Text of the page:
This is as a result of the lunar entity’s extremely thin to practically non-existent atmosphere, which not only results in these massive temperature shifts but, is also the reason why it has over 100,000 craters on its surface.
Speaking of the Moon’s surface, the entity is mostly made of rocks, iron, magnesium much like most of the other moons and terrestrial based planets in our solar system.
It is among the bigger moons in our solar system with a diameter of 3,474.8km and a mass of 7.35 × 10^22 kg, which actually places it fifth amongst all moons in our solar system and would also make it bigger than the dwarf planet Pluto.
Despite all the advancements in technology, the last time a manned mission was made to the Moon was on the Apollo 17 way back in December 1972 and no further missions have been done since, possibly as result of the political agendas behind the numerous countries vying for opportunities that involve the Moon that we don’t know of.
How Are The Moon And Pluto Similar?
Although Pluto and our Moon don’t share too much in common, there are the odd few similar features, which in this case include the following:
- Both have a hotter central core.
- Both orbit their central bodies in an elliptical pattern.
- Both have a rocky, terrestrial surface.
- Both are spherical in shape.
- Neither have rings surrounding them.
- Both are tidally locked to another celestial body.
Differences Between The Moon And Pluto
As for the differences between the two they include the below:
- The Moon is a satellite that orbits Earth whilst Pluto is a dwarf planet that other space objects orbit.
- Pluto is smaller that the moon with a diameter of 2,370km which is roughly a third smaller than the Moon’s diameter of 3474.8km.
- Pluto has 5 moons orbiting it whilst the Moon has 0.
- Pluto is colder than the Moon on average as it can hit low temperatures between -222 to -232 degrees Celsius as opposed to the moon that can range from as hot as 127 degrees Celsius to lows of -173 degrees Celsius.
- As for their Core temperatures, the Moon’s is hotter ranging between 1,327 – 1,427 degrees Celsius as opposed to Pluto’s that ranges between 500 – 1,000 degrees Celsius.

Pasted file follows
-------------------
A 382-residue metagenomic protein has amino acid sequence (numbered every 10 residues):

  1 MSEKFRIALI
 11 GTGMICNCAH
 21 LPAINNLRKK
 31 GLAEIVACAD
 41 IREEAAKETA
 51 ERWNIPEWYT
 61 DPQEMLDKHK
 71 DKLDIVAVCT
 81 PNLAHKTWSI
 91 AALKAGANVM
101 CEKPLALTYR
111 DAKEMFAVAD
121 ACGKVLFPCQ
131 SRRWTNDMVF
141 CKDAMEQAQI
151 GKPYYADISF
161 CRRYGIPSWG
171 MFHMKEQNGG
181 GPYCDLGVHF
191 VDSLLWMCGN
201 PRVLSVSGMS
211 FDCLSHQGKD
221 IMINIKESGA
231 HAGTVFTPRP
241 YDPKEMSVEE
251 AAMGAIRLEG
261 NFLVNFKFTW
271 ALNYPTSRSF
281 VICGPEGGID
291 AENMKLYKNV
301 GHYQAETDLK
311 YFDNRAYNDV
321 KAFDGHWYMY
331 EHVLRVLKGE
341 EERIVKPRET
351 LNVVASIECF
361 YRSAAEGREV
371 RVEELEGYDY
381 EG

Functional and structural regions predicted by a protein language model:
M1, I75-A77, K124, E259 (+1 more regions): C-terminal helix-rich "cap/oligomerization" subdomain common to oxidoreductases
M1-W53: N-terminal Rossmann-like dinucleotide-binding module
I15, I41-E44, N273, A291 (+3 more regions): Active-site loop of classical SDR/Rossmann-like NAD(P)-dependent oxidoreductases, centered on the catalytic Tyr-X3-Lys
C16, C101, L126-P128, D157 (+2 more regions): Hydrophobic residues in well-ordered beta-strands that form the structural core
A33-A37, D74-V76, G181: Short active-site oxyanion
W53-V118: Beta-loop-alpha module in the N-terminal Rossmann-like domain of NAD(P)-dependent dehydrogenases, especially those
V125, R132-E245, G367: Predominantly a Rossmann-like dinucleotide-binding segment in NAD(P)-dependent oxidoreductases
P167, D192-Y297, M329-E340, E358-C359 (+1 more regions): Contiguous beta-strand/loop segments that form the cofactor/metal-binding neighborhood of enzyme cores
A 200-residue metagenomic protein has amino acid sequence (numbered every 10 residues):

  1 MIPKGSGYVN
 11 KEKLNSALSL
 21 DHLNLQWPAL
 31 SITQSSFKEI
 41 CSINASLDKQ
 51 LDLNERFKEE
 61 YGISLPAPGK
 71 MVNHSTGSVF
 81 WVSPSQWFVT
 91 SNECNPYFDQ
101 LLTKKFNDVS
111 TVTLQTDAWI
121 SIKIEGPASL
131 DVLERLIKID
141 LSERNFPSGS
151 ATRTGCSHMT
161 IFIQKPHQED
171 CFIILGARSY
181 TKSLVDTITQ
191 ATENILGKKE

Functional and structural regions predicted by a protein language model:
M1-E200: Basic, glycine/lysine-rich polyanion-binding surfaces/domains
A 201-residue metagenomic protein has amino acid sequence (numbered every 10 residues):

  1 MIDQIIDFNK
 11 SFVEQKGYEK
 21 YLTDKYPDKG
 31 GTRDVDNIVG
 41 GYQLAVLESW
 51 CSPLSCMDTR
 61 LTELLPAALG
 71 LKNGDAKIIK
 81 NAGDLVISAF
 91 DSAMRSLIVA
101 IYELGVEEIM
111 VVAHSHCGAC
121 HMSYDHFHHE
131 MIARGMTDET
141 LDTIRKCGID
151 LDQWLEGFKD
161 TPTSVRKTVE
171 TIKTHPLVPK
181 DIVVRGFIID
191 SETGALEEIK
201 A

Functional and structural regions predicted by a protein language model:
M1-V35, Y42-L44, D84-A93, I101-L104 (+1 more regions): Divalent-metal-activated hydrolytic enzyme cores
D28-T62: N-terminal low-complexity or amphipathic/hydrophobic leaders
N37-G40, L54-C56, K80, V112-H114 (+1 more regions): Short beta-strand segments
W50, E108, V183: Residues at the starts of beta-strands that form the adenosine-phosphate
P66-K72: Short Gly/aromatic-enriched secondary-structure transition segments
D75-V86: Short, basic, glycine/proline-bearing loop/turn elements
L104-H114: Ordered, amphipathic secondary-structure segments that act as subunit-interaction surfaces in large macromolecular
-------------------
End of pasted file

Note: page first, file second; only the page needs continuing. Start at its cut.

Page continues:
- The moon is a dark gray color although it can appear as a brown tinged gray depending on how the sun shines on it. Pluto is a mixture of colors form red, gray and blue.
- Pluto orbits the Sun whilst the Moon orbits the Earth. It takes the Moon only 27 days to orbit the Sun whilst it takes Pluto 247.78 years to orbit the Sun.
- The Moon also has a longer day than Pluto where a single rotation around its axis can take 29.5 days as opposed to Pluto that completes a day in 157 hours.
- As for each bodies axial tilt, the Moon is practically straight with a tilt of 1.5 degrees to the right whilst Pluto’s is more distinct at 58 degrees to the right.
- The Moon has practically no atmosphere whilst Pluto does have a more noticeable atmosphere.
- Pluto is the lighter of the two with a mass of 1.31 × 10^22 kg whereas the Moon’s mass is 7.35 × 10^22 kg.
Although both have their fair share of similarities from how they orbit their primary body and their general rocky composition, they differ in many other ways also.
This could include their differences in size, temperature, the length of their days and beyond. In the end of the day one is simply a natural satellite whilst the other is a dwarf planet with many natural satellites orbiting it therefore, at the very least they are distinct in terms of how they affect their surroundings
1 thought on “Pluto vs The Moon (How Are They Different?)”
I surmise that pluto and Cheron are moons, (from a sister planet,) that yet to show
it’s self (or maybe a gravity field of enegery, that’s not visible to our tech as of yet,